The Sign of the Bronze Hammer
Part Six – The Master’s Visitors
On the far side of the park, where the street opened out broadest, the tight packed houses gave way to grander buildings, the estates of the important men of the ward, with grounds enclosed by tall walls. All sign of what lay inside was hidden from view behind the walls.
Peregrine needed no further directions to find the place she sought, for the gateway into the compound was made of bronze, and into it were worked the symbols of hammers. She led the way across to it.
As they neared, a dark haired man appeared through the gates, clad in the grey tunic of a slave. “My Master is receiving no visitors,” he told them, speaking in a peculiar flat tone, one that sounded devoid of any life, emotion or hope.
“Do we look like visitors?” Peregrine bristled at him. “We have a package to deliver and then we are on our way.”
“My Master is receiving no visitors,” the man repeated, unchanged in expression or tone, simply staring ahead with a blank, motionless face. Up close, Blade could see that even his eyes were dull, almost lifeless.
“Did you not hear me?” Peregrine snarled.
“My Master is receiving no visitors.” The words came a third time, as if repeated by rote.
“Let me handle this,” Blade told Peregrine. “Something decidedly odd is at work here.”
Carefully they set the package down near the gate. Blade stood himself before the slave. The eyes of the slave stared straight ahead, never blinking, nor even focusing on Blade. He had the feeling they were looking right though him, at a point beyond.
“We are expected,” he told the slave.
“The Master is receiving no visitors.”
Peregrine gripped tight at the hilt of the sword sheathed at her side. “If he says that but one more time, I shall smite him.”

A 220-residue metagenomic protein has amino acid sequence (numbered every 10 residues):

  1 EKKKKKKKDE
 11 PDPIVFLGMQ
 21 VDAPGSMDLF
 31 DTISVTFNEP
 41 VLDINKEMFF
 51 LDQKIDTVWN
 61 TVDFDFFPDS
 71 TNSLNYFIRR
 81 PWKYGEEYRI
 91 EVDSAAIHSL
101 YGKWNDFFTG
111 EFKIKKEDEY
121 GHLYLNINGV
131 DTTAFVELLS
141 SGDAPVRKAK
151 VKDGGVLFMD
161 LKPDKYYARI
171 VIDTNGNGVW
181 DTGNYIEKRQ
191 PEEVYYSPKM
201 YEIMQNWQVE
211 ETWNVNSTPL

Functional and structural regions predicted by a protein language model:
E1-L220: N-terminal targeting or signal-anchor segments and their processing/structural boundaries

“That would not be wise, I fear,” Blade told her without turning aside from looking at the slave. “This, I think, is but a test of some kind.”
“A test? That surprises me not at all if the Wise Mother is involved.”
Blade stood still for some time, pondering the means and reasons of the dilemma. Once he would have delved into the Mysteries to solve it, but that he had forsworn and so other means were required. He did not doubt he could simply open the gate, yet without an invitation that would undoubtedly provoke a swift response.
“The Master says that these visitors are expected and they are to be admitted,” he said after some delay.
“The Master’s visitors have arrived,” the slaved agreed and turned about. He walked to the gates and opened them for the pair. “The Master bids you welcome.”
Peregrine looked over to Blade and the Akuvian could feel the uneasy tension about her. “Did you ensorcell him?” she demanded.
“No such thing,” Blade responded. “The man, if he is even a man at all, responds to the orders of the Master. I simply gave him an order that had come from the Master and he complied.”
Peregrine grunted uneasily and began to pick the package back up again. “Who would do such a thing to a man, or would allow it done to them? They must be weak of mind and of spirit to allow it so.”
“Not all is as straightforward as it seems,” Blade told her, settling the package into position. They started towards the opened gates. “The mind of man is easily led astray.”
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